Qatar had made a series of secret agreements in 2013 and 2014 with its GCC neighbours, which Saudi Arabia, the UAE, Bahrain and their North African ally Egypt say were breached, trigging the worst political crisis in the region that accounts for about a third of worlds proven oil reserves.
The agreements signed by the heads of Arab states barred support for opposition and hostile groups in GCC, as well as in Egypt and Yemen, according to a report by US-based news channel CNN.
The first agreement signed in November 2013 by the king of Saudi Arabia and emirs of Qatar and Kuwait, laid out commitments to avoid interference in the internal affairs of other Gulf nations, including barring financial or political support to deviant groups, which is used to describe anti-government activist groups.
The agreement, referred to as the Riyadh Agreement, also specifically mentions not supporting the Muslim Brotherhood, which the Gulf allies allege Qatar supports, as well as not backing opposition groups in Yemen that could threaten neighbouring countries.
The second agreement signed in November 2014, which also adds the king of Bahrain, the crown prince of Abu Dhabi as signatories, specifically mentions commitments to support Egypts stability, including preventing Qatar-owned Al-Jazeera TV from being used as a platform for groups or figures challenging the Egyptian government.
The bloc of Saudi Arabia, the UAE, Bahrain and Egypt have said their actions against Qatar follows its failure to commitments and violation of pledges made through the two agreements.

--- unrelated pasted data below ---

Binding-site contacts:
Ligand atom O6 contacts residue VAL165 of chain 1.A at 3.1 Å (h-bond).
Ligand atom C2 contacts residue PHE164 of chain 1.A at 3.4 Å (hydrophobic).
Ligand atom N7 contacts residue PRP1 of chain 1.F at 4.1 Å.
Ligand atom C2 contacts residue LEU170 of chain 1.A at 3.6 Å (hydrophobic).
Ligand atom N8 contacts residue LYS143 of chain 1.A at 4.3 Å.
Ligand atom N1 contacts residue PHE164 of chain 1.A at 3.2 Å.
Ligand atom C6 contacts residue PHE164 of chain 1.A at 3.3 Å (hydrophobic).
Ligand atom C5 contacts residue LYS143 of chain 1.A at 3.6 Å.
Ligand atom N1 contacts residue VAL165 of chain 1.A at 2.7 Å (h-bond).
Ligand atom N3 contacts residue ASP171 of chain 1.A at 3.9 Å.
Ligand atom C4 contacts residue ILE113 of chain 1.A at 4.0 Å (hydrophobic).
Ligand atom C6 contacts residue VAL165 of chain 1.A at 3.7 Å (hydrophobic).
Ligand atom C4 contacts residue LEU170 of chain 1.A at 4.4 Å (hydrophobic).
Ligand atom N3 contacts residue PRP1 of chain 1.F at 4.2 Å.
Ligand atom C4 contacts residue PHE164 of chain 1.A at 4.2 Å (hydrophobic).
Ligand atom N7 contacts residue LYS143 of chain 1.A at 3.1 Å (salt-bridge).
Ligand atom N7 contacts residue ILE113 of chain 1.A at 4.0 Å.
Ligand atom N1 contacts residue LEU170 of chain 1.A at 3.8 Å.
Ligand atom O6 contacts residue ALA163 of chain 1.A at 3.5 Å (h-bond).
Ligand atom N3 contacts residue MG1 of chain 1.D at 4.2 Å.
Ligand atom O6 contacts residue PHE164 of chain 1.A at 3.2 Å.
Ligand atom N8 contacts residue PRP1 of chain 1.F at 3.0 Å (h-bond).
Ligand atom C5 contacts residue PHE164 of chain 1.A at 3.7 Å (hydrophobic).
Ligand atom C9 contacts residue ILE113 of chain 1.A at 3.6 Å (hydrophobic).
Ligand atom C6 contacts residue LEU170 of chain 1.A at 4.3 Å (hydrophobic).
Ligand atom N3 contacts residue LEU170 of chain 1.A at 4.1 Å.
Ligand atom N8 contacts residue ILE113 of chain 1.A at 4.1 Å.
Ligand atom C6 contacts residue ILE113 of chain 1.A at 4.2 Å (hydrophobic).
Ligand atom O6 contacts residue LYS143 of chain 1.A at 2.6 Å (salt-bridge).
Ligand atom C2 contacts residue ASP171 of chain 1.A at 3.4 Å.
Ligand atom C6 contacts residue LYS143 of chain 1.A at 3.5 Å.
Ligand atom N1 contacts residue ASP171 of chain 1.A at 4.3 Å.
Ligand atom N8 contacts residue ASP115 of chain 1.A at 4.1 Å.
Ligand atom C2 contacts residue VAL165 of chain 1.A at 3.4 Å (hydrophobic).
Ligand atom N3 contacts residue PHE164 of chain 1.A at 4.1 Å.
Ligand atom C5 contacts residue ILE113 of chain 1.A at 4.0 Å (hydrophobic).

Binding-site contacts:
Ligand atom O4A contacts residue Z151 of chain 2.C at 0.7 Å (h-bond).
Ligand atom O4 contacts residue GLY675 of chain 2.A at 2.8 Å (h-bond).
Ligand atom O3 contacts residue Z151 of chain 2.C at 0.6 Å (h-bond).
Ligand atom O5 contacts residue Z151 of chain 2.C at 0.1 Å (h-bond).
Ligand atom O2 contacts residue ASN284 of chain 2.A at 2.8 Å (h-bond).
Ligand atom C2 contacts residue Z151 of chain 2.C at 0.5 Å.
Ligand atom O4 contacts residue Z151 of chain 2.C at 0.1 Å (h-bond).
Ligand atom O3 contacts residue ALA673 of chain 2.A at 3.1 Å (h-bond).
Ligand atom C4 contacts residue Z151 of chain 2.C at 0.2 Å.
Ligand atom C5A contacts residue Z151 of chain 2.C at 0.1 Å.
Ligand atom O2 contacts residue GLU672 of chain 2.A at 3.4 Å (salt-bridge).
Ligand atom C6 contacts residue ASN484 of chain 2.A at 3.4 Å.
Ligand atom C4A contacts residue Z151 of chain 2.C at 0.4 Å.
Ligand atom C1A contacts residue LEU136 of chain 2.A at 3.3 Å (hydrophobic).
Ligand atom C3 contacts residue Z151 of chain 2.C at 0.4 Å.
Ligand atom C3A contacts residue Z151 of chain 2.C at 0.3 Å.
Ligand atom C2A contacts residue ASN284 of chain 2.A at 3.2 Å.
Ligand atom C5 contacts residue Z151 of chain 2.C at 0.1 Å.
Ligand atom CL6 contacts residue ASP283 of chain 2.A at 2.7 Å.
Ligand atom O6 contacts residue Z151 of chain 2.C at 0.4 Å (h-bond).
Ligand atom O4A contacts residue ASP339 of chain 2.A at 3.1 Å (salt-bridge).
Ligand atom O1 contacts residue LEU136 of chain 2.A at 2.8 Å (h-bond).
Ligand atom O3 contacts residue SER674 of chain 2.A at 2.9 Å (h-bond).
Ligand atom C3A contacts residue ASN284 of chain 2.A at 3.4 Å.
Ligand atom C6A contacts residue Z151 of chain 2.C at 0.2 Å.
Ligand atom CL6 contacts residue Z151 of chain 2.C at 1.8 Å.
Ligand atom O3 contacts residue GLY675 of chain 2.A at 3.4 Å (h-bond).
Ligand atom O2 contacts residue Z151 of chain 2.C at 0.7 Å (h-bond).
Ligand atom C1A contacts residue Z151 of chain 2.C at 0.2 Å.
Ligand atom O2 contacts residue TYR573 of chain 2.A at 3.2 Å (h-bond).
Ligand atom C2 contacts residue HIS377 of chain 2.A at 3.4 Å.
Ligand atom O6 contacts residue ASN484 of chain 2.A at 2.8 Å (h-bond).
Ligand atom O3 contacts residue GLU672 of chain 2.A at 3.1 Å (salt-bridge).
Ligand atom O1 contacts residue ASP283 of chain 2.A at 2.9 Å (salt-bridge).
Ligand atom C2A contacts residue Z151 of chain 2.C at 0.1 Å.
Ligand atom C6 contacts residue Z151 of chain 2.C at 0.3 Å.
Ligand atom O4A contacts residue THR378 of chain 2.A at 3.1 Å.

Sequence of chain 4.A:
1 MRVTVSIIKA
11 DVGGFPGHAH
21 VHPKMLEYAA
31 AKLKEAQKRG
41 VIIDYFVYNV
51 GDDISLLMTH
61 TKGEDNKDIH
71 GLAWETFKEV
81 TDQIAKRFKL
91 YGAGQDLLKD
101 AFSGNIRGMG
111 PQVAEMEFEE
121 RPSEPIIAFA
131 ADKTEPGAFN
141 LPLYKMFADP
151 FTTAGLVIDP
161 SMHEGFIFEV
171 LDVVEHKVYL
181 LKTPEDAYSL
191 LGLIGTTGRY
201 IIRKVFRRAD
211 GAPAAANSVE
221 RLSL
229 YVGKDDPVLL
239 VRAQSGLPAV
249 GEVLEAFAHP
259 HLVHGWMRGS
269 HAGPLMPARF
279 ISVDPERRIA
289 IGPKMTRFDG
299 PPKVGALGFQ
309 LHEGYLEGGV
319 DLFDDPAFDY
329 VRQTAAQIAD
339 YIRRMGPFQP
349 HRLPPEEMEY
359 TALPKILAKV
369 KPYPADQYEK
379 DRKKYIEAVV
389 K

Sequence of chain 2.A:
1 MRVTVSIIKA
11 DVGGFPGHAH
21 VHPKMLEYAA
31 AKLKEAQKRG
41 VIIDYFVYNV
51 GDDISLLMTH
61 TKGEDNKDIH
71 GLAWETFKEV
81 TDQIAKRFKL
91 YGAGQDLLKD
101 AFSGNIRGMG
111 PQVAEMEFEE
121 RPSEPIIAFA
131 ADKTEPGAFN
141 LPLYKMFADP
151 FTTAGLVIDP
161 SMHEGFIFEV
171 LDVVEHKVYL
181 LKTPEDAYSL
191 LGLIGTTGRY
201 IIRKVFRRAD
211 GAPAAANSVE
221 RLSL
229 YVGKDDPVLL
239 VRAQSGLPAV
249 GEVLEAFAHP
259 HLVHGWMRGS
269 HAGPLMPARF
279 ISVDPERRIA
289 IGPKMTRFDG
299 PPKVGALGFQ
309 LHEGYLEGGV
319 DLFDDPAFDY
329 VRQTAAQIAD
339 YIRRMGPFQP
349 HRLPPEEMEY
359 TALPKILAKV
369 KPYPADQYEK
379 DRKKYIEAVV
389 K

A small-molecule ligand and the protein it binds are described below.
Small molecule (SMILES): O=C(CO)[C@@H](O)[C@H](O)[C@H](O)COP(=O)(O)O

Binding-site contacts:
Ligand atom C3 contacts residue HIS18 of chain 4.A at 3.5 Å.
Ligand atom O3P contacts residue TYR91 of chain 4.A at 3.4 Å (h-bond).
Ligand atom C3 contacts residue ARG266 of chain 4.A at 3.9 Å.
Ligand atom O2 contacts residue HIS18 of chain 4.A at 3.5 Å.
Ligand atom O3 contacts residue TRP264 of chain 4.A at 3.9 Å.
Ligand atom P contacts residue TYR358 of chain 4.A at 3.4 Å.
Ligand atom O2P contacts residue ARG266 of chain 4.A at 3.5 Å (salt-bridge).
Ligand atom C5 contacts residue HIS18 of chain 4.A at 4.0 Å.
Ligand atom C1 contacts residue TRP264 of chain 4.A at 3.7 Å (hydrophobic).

The four states emphasise that the 13 demands submitted to the Qatari government were to fulfill their previous pledges and commitments and that the demands were originally stated in the Riyadh Agreement, its mechanism and the Supplementary Agreement and are fully in line with the spirit of what was agreed upon, The Arab states said in a joint statement carried by Saudi news agency SPA.
The Saudi-led states on 5 June severed diplomatic and transportation ties with Qatar, accusing the gas-rich nation of funding terrorism and meddling in their internal affairs, the allegations that Qatar has denied. It has also rejected the list of demands, which included shutting down Al-Jazeera and closing the Turkish military base in the country.
A Qatari spokesman has accused Saudi Arabia and the UAE of breaking the spirit of the agreement.
A full reading of that text will show that the intent of the 2013/14 agreements was to ensure that sovereign GCC nations be able cooperate within a clear framework, Sheikh Saif bin Ahmed al-Thani, the director of Qatars government communication office, said in a statement to CNN.
Their demands that Qatar close down Al-Jazeera, force the breakup of families, and pay compensation are demands that bear no relation to the Riyadh agreements, he said, adding that at no point did Saudi Arabia or the UAE used the mechanisms in the Riyadh Agreement to communicate their concerns to Qatar and the current list of demands was unwarranted and unprecedented attack on Qatars sovereignty.